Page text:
The great General Motors ride-sharing experiment is over. At least for now. Maven, which hit parking lots in 2016 and eventually expanded into the nation's driveways, was GM's attempt to put its vehicles to work, rather than sell them to retail or fleet customers like some kind of dinosaur.

For a fee, users could access the GM-owned fleet of Maven products to perform random driving tasks. Short trips, mainly, in the absence of an Uber or Lyft ride or participation in a more formal car-sharing agreement. Tap that app, find the car, unlock it, and drive off. Abandon somewhere after you're done.

Well, that's what GM just did with Maven.

As reported by The Verge, the company sent out notices to users on Tuesday notifying them of the "immediate" suspension of the Maven experiment.

"After critically looking at our business, the industry, and what's going on with COVID-19, we have made the tough but necessary decision to wind down our business," the automaker wrote to its customers.

Maven services went offline in March due to the coronavirus pandemic, but today's message confirms a permanent cancellation. GM's efforts to insert Maven services into various American and Canadian cities came as the automaker explored new revenue streams in the dawning (and dazzlingly promising) Age of Mobility. Thing is, the windfalls promised by such business models have, for the most part, failed to materialize. Maven was not a moneymaker.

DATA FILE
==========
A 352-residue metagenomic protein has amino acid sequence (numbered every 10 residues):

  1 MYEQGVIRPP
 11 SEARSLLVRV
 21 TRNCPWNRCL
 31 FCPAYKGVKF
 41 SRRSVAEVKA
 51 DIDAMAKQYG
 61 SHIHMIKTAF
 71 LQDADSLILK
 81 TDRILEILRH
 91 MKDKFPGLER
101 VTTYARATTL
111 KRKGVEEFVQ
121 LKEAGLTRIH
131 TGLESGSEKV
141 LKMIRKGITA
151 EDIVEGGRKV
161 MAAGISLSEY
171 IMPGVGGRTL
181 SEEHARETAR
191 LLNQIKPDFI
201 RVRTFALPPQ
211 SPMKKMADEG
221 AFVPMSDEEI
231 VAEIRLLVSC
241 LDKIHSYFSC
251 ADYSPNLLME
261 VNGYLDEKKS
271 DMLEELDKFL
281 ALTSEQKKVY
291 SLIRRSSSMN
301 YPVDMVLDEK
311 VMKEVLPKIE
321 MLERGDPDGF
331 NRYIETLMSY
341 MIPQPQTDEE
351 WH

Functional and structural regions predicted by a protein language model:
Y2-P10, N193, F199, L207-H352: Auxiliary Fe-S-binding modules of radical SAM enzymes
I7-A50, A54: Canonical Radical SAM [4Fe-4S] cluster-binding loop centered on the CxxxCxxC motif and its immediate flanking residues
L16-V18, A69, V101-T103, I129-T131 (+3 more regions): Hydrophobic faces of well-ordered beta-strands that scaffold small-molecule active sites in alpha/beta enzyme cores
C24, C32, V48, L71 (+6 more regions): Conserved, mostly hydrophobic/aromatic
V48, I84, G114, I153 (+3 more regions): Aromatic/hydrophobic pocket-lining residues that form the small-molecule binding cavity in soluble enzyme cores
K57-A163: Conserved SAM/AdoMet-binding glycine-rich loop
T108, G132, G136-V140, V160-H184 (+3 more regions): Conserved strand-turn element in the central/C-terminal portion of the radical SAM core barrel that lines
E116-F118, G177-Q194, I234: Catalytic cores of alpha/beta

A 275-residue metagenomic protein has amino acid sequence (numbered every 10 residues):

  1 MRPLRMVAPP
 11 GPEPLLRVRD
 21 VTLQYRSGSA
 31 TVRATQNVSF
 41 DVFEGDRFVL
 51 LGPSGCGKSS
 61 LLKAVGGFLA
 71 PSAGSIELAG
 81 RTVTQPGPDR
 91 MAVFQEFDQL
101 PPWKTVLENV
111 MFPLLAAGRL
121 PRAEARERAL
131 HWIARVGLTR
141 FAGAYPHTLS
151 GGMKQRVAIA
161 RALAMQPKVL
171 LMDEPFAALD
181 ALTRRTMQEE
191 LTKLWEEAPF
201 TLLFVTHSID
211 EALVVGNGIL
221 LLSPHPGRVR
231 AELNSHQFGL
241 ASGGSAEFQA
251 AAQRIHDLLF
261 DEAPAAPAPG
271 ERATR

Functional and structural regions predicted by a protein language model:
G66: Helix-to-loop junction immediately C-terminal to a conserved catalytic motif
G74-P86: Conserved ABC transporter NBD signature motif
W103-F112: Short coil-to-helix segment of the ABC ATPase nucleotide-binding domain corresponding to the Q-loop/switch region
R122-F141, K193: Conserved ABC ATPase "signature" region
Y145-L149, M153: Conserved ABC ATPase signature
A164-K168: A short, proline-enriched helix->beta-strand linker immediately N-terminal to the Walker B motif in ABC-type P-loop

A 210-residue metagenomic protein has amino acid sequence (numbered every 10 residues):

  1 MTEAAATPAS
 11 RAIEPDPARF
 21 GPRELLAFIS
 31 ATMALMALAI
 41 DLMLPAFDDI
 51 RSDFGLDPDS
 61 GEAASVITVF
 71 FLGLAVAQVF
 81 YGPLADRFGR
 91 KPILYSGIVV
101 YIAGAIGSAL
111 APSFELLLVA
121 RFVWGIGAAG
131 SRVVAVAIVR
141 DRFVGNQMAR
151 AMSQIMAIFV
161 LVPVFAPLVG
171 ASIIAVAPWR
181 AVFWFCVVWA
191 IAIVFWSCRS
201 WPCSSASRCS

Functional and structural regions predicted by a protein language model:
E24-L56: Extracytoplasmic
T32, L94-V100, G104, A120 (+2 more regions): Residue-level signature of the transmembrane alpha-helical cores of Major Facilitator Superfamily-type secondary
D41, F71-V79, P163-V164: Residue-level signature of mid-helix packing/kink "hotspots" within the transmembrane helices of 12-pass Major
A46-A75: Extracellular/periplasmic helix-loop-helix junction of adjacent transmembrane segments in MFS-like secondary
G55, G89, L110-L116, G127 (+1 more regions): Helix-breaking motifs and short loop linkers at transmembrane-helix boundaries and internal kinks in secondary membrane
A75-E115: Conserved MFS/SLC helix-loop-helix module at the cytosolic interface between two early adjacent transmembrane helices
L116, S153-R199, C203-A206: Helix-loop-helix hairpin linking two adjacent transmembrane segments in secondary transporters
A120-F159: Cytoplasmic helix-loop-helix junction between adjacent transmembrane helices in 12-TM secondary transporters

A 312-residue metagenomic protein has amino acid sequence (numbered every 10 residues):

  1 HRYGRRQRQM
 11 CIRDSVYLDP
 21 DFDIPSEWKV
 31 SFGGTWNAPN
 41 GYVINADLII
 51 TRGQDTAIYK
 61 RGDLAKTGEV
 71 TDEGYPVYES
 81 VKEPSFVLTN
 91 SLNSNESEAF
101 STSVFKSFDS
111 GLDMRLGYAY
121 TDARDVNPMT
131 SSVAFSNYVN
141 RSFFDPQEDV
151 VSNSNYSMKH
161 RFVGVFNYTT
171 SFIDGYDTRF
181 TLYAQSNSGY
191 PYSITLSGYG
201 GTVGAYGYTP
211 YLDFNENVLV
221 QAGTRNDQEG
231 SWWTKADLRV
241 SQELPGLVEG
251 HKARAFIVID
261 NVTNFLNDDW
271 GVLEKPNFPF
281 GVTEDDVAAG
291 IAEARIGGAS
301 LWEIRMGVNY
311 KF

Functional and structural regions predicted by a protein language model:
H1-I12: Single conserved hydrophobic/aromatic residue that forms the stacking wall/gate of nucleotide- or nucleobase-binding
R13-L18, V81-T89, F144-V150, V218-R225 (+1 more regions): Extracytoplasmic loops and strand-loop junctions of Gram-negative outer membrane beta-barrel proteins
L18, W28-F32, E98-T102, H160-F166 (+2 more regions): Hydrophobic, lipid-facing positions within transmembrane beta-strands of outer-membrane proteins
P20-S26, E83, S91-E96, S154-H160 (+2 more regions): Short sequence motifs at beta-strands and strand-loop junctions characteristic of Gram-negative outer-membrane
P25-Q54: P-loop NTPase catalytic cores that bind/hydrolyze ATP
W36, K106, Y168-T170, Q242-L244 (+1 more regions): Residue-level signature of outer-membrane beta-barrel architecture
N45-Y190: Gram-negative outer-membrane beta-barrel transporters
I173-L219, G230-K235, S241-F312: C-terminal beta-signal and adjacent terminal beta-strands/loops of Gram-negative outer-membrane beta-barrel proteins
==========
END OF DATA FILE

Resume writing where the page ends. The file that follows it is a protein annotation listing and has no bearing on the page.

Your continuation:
Despite the service's expansion into other pilot projects, last year brought suggestions of trouble ahead.

In January 2019, Jill Steyn, who oversaw the launch and guided Maven through its first two-plus years, abruptly left the company. Before Steyn's departure, the service had branched out with Maven Gig, a rental service providing vehicles to rideshare and delivery drivers. In 2018 came peer-to-peer carsharing, allowing owners of newer GM vehicles to earn money by renting out their rides to Maven customers. That service ultimately expanded to 10 cities.

Shortly before her departure, Steyn spoke of adding non-GM vehicles to the service.

Taking over from Steyn in February 2019 was Sigal Cordeiro, a 19-year GM veteran who formerly served as executive director of global product marketing for the automaker's overseas GEM vehicle platform. Nothing new emerged from Maven after that point.

Partway through last year, Maven announced it was pulling its services from several large U.S. cities, among them New York City, Chicago, and Boston, signaling that the experiment may have gone as far as it could. The pandemic seems to have been the final straw.

In a statement published by The Verge, Pamela Fletcher, GM's vice president of global innovation, said, "We've gained extremely valuable insights from operating our own car-sharing business."

"Our learnings and developments from Maven will go on to benefit and accelerate the growth of other areas of GM business."

General Motors would now like to have a word with you about the zero-percent/84-month financing available to eligible buyers.

a version of this article first appeared on TTAC